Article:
Arguments for “Accidents will happen”
I do realize there are some compelling arguments against this philosophy which must be considered. Here are five examples:
- Argument #1 - How can an accident be preventable if it is unforeseeable?
- Argument #2 - How can you prevent an accident if it was caused by nothing more than a random equipment failure or PPE failure?
- Argument #3 - How can you prevent an accident that was precipitated by an act of nature?
- Argument #4 - How can you prevent an accident that was due to an act of sabotage or terrorism?
- Argument #5 - How can you remove the law of chance which dictates that sooner or later, every imperfect person will have a careless moment or be in the wrong place at the wrong time?
Don’t forsake foresight
While these arguments may sound compelling, it may be hasty to accept them at face value. With the first argument, for instance, it does not hold up when you consider that even a lack of foresight can be prevented. Would the foresight not be improved by greater experience, better training, a more effective job safety analysis, manufacturer’s data or historical records of similar incidences? And foresight is greatly improved when workers are taught, not to only do a JSA at the beginning of the job, but to continuously risk assess their every move during the job.
Root cause is not random
With the second argument, even what appears to be a random failure can be traced back to a root cause that drives you back to how it could have been prevented. Could the failure not be prevented by better design, better operational practices, better maintenance or better monitoring?
Acts of nature are not accidents
With the third argument, an act of nature should not fall into the category of accidents, but into the category referred to by lawyers as “Acts of God.” In other words, while these are not preventable, neither are they accidents. Having said that, many “Acts of God” do follow a pattern, such as the weather, and many can be detected beforehand such as earthquakes and volcanoes, giving us the ability to prevent even many “Acts of God” mishaps.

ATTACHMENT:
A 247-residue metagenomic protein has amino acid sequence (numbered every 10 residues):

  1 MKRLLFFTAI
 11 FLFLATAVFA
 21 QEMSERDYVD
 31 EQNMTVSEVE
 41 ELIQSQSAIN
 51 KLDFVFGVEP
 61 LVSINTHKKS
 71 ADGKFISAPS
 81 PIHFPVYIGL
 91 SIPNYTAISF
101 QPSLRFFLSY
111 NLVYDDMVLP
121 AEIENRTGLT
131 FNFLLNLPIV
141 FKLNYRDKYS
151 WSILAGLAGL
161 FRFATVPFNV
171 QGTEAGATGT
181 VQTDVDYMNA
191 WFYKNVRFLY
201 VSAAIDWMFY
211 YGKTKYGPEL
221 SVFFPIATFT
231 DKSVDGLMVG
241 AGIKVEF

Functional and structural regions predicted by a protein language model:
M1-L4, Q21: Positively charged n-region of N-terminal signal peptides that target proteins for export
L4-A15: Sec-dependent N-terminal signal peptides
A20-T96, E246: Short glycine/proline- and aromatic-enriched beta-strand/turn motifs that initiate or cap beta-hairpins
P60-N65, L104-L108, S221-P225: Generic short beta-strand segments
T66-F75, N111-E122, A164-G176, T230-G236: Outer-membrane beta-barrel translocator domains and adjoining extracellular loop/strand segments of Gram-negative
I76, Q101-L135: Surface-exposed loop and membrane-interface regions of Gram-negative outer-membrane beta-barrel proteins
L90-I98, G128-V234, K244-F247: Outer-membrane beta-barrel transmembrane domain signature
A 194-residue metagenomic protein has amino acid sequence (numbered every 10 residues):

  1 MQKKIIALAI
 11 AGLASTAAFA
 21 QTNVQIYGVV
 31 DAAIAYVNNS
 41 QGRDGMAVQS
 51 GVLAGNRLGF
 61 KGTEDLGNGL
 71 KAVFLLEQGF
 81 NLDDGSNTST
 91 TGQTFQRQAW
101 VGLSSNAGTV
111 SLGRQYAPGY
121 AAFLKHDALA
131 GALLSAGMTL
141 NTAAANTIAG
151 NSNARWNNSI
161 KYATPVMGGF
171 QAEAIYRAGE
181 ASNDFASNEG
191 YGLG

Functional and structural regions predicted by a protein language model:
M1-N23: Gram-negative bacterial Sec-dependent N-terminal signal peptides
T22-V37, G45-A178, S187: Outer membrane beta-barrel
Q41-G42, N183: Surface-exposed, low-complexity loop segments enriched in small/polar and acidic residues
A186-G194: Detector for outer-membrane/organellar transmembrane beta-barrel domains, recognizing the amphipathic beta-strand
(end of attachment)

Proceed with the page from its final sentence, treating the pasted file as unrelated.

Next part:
Don’t confuse safety with security
With the fourth argument, sabotage and terrorism are not accidents, but injuries or near misses that were intentional and planned. Those are not safety issues, but rather security issues.
Reduce the odds
The fifth argument is perhaps my favorite. I think we sometimes treat “chance” as an entity that is capable of exerting force or influence. If we are referring to mathematical probability, this is a different story and serves only to prove our point that it is possible to prevent all accidents.
First because we can always reduce the odds against us with every improvement we make to design, monitoring, maintenance, training, PPE, operational procedures and so on. Second, when we reduce the odds against us, we raise the probability in our favor. What is the mathematical chance that we can prevent all accidents? No matter how slim the odds, if there is one chance in a million, then it is possible that every accident can be prevented. Keep in mind that every accident being preventable does not mean it could have been prevented by the victim. Sometimes, the accident could have been prevented by the manufacturer or the reliability group or the maintenance group or the supervisor of the victim.
The adage “you get what you expect” is true. Cultures with high freedom (to participate in creative solutions) and high expectation (accountable for big outcomes) are still the corporate cultures that produce the best results.
Will we ever see an accident-free global workplace? Probably not, but the closest we will come is through instilling an “all accidents are preventable” culture. I have known many people who have worked their entire career without a single work-related accident. What is the mathematical chance that everybody could do that? We should keep in mind that the world is filled with examples of things that used to be thought of as undoable. I believe it was Elbert Hubbart who said, “…the man who says it can’t be done is generally interrupted by someone doing it.”